In Last Call at Elaine’s, Brian McDonald recalls his time as a recovering alcoholic, tending bar at the glamorous Upper East Side saloon-cum-salon from 1986 to 1997. McDonald left Elaine’s in the most heroic of ways, after a publication party there for his first book. However, it’s clear from his memoir that Elaine Kaufman, the firebrand who still runs her eponymous restaurant after celebrating its 45th anniversary this month, had a great deal of influence on his second career. We asked him about his time with her and what she thought of his tell-all.
You had a strained relationship with Elaine when you first started working for her — what was the turning point?
Elaine doesn’t mince words. I was in awe of the place, so I took it for a while. One night she told me to take the shit out of my ears. I took offense to it, and I told her, “You can’t talk to me that way.” She likes people who have backbones that stand up for themselves.
Was there something calculated about the way she played favorites?
She didn’t care who you were. She was a business woman, at root. There’s an anecdote about Robert Evans coming in just for dessert, and she said, “What do you think I am, a fucking ice-cream parlor?”
People say Elaine doesn’t respect women as much as men. True?
Elaine liked people who spent money. Guys were good for business more than single women. Mailer once came in with his girlfriend, who was mouthing off. Elaine said, “From him, I gotta take it, but I don’t have to take it from a half-hooker like you.” Mailer stormed out of the place. The next day she got a diatribe written by Mailer in his own hand. Elaine just wrote BORING BORING BORING on it with Magic Marker and sent it back to him. He came back to the place for many a bourbon and orange juice.
Was there a code of conduct when it came to journalists drinking with people who they might have to report on?
The Daily News journalist Mike McAlary eviscerated Al Sharpton a couple of times in columns. One time, McAlary was at the bar [when Sharpton came in], and he hugged him like they were old cousins. McAlary sits at the table, and they’re laughing, and I was like, “Holy shit, this is all bullshit, whatever was in the paper.” At the bar, McAlary and the cops were like old drinking buddies all the time, though he was no friend of the cops in his column.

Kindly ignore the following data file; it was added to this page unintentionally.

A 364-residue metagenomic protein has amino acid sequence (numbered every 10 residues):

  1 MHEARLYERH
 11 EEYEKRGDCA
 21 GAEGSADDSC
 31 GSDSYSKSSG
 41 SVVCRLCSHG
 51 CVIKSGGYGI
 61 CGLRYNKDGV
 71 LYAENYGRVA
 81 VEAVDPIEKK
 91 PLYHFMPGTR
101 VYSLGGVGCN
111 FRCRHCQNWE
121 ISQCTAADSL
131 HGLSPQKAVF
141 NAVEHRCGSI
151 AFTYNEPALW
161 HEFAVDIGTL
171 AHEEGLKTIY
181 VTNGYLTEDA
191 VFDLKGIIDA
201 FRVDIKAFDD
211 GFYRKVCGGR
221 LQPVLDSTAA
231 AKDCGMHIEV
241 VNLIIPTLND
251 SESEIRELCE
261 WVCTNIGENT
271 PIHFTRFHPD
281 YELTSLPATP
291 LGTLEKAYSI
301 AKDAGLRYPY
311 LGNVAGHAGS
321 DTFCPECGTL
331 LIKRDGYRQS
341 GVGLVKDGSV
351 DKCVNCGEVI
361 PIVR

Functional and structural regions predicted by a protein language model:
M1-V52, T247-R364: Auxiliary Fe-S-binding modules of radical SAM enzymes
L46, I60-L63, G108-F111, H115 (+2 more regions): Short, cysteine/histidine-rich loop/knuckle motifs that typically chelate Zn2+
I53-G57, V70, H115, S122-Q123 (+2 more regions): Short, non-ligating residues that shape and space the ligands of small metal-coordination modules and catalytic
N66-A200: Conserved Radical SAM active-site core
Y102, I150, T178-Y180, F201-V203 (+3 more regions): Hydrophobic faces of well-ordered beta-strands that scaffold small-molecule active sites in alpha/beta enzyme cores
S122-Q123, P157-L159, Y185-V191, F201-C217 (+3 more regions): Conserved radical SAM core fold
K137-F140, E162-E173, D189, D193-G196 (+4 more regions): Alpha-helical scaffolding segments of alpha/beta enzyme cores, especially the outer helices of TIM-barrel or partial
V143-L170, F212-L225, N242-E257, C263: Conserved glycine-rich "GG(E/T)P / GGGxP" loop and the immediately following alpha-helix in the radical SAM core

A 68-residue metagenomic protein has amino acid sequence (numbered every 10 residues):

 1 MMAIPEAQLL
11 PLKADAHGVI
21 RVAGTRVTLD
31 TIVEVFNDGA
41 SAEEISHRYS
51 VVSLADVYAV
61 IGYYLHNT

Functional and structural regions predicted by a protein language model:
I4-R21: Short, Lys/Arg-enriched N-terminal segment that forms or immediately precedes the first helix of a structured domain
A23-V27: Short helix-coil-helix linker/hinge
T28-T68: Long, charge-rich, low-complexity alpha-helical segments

Did you see how news got made?
Elaine’s had a real drawing power for phonies. There was this guy who was pretending he was a Saudi sheikh, spending a lot of money — he had McAlary believe there wouldn’t be a Gulf War. The next day, the war broke out, and McAlary had written a whole column about how there wouldn’t be a war in Iraq.
Did you ever see celebrities behaving badly?
When I first started working there early on, I saw Nick Nolte blowing lunch outside one day. One early evening, Mickey Rourke, Christopher Walken, and Sean Penn came through the door. I thought they were doing quaaludes, they were stewed.… They got there and drooled on the bar, and someone asked them for their autographs. They couldn’t write, and off they went.
What sort of tips would you get?
Phil Spector was always in some kind of orbit when he came in. But he was great, because he’d have two vodka and cranberries, and then leave a $500 tip, so he could do no wrong. Mick Jagger was in there a lot. One time, the waiter came up and wanted change for $20, for a tip. Tommy the bartender said, “Mr. Jagger doesn’t need change,” as Jagger was standing right there looking at the whole thing. Two weeks later, Ringo Starr comes in and had heard about the story. He goes over to Tommy, and he says, “I understand you got the Londoner!” Tommy said, “Yeah, I got him, the cheap bastard.”
What about literary types, like George Plimpton?
George Plimpton was cheap as a first sneaker. He had the first quarter he ever had. He told Elaine a story — he was to speak in Oxford, and they flew him to London and back. He was so proud that he got there with a quarter and came back with it. He was tight as a drum, so he wasn’t one of my favorites.
You talk about Elaine’s “penal code.” What was the biggest crime you could commit there?
To come in and not eat. One time Prince Edward of England came in. The English secret service came in in the afternoon and told her, “We need a table of ten, and we need a table where the secret service can sit.” Elaine said, “Are they going to eat?” They said, “No, we’re just working.” To which she said, “If they sit at my table, they’re going to eat.” They sat there and had four entrées untouched, watching the prince.
Has Elaine read the book? What does she think?
She’s not really happy about it, from what I hear. I was sober for most of the eleven years I was at the bar — I saw it through sober eyes. I took notes. I had journals through much of that time.… Despite all of that, there are some things I wrote about that she thought were not true. She said the book was full of inaccuracies. I said, “No it isn’t — I left half the inaccuracies out.” She didn’t think it was so funny.
You’re sober now, but what do you think about the city’s drinking culture now, as opposed to when you were a part of it?
Elaine had a very mature crowd. You’d look up and down the bar and see Wall Street guys, wise guys, elbow to elbow, with cigars — everybody drinking hard. I don’t know whether you have a lot of real grown-up drinking places anymore. The hip places always cater to younger people.